Even if the surgical results are cosmetically pleasing, I still feel very uncomfortable about what transpired that day. Consequently, I have contacted the LGBTQ point person at the hospital. I have known him for almost two years, and he has been a powerful advocate at the hospital. He helped write the LGBT policies and training at the hospital. My advice to him is that he reinforce the hospital staff training that was done two years ago with refresher training. Don’t think of the training as a “one-and-done” deal, I told him. He probably already knows this, and my message to him might sound condescending; but, the real reasons I wrote him is that I need to tell someone in a position of authority about what happened, and I want to give him a heads up, just in case I raise hell if the cosmetic results of the surgery are what I fear they will be.
Two years ago, I changed my name and gender with the Veterans Administration, but that doesn’t change my military service records, which are all under my “dead name,” the term many Trans people use when referring to their pre-transitioning lives. To change my military records, especially my medical records, I need to request that my DD-214, a veteran's military discharge record. Being able to change our DD-214 is not a trivial matter for transgender veterans. As the Transgender American Veterans Association reports, many transgender veterans have learned that “records with former names or outdated gender designations can compromise privacy and lead to harassment when applying for jobs or benefits and in other situations.”
For instance, the family of a deceased Trans veteran who changed her VA records, but not her military records, may actually have to witness their mother or grandmother honored and buried with a name and gender that died decades ago when she transitioned. Because of scenes like this, many honorably discharged Trans veterans have reportedly foregone any military references at their funerals. This is upsetting on many, many levels.
Hopefully, scenes like that will never happen again, because in addition to finally allowing Trans people to serve openly in the military, including during transition, the Pentagon has put in place a new and easier process for veterans to change their name and gender marker on their DD-214. TAVA provides guidelines on their website for trans veterans who want to change their records. However, implementation by the different branches is inconsistent, according to some reports from Trans veterans on social media, and this has resulted in a lot of confusion and distrust.
At least part of the problem can be attributed to the fact that the tens of millions of military records that were created before military personnel files became digital continue to sit file cabinets in warehouses. It would cost hundreds of millions of dollars to digitize all of them. Regardless, I will be changing my DD-214 this year. I expect there will be delays and a lot of phone calls, but I am confident and determined.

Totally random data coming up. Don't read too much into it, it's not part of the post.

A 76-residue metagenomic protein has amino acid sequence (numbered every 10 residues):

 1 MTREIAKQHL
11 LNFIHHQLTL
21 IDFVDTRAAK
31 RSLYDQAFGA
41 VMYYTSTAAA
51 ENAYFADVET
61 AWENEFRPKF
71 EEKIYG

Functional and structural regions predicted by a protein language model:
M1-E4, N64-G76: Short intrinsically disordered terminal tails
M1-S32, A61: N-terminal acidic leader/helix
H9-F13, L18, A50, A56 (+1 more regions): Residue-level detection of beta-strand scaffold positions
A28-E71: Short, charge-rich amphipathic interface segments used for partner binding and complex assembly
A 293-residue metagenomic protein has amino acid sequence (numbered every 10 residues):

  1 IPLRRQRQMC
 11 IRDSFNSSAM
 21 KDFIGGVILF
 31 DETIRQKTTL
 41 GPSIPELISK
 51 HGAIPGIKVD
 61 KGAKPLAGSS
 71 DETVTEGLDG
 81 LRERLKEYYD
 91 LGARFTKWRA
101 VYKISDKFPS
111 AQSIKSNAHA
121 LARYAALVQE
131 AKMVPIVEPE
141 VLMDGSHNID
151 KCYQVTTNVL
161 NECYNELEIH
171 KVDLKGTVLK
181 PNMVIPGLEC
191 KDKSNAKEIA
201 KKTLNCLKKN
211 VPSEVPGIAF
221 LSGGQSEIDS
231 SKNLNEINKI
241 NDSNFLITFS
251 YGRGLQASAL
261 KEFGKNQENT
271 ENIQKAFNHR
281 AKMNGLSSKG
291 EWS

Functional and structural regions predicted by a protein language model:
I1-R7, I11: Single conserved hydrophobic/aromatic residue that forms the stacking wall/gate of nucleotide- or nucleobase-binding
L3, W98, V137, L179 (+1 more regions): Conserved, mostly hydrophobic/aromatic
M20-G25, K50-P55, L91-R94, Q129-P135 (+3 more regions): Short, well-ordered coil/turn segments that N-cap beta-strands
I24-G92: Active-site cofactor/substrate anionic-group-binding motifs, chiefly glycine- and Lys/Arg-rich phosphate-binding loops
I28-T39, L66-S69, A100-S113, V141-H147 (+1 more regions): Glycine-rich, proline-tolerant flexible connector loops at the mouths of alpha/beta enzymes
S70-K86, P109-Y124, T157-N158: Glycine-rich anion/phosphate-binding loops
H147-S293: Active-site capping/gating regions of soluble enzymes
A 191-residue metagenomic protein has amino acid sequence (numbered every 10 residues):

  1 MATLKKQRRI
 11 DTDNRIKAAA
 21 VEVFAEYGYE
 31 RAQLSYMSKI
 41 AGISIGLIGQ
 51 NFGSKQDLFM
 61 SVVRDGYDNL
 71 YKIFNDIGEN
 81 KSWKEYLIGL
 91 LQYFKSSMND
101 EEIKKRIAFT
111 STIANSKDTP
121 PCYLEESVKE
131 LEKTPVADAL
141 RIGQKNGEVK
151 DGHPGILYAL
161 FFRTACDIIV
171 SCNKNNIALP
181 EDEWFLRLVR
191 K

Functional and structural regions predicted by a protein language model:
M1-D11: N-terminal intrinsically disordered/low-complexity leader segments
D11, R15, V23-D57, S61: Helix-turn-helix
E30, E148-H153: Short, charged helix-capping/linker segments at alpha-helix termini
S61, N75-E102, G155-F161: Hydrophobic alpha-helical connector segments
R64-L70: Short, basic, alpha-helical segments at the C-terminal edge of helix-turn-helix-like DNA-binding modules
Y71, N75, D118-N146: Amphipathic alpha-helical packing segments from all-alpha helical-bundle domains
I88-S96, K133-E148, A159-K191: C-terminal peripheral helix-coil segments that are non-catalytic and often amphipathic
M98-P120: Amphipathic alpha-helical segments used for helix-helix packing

But what happened to me during my surgery on August 25 was not caused by a mix-up between my VA records and my “dead name” military records—and that worries me even more. To be fair, the Ann Arbor VA Health Center and the Saginaw VA Medical Center have treated me with dignity and respect. I have heard numerous other Trans veterans complain about the services they received, but that was never my experience—until now. Being misgendered for an entire day, even at the moment just before surgery was to begin, reminds me that I must always be vigilant when it comes to protecting my identity. I don’t know what went wrong, but everyone in the Trans community, not just Trans veterans, is acutely aware that our identities are being challenged every day.
I also want what happened to me at the Ann Arbor VA to be a reminder to the folks there and throughout the VA Health Care System that sensitivity training is an ongoing process and never a “one-and-done” deal. It should also be a reminder to Trans vets that we can help VA medical care staff do an even better job by reminding them of that.
In the meantime, even when I do change my name and other gender designations on my DD-214 and in my military records, it won’t change the fact that I was born and still live in Michigan, where state law requires Trans people to have Gender Confirming Surgery (commonly called SRS or Sex Reassignment Surgery) before we can legally change the gender marker on our birth certificates. The surgeries typically cost anywhere from $18,000 to $35,000 and there are too few surgeons to meet the demand. Michigan’s laws and the laws in 31 other states only compound matters even more by adding another layer of institutionalized discrimination and misgendering, as a matter of policy.
This is particularly upsetting to Trans veterans, like myself, who served honorably during wartime, as well as those who would have served honorably if they had been allowed to serve. As I look at my eyes in the mirror, I wonder about the decisions the surgeon made.
Troubling questions that have vexed me for too many years, are stirring inside me once again:
What do folks think transgender veterans were fighting for, if not America and our freedom?
Char Davenport is a transgender veteran, an activist and a poet. She has three children and three grandchildren. She served in the U.S. Navy, 1974-1981, and teaches as an adjunct English instructor at Delta College and Saginaw Valley State University in Michigan. In 2015, she received the Pioneer for Women award at Delta College. You can read more from Char on her blog, Char-Inside.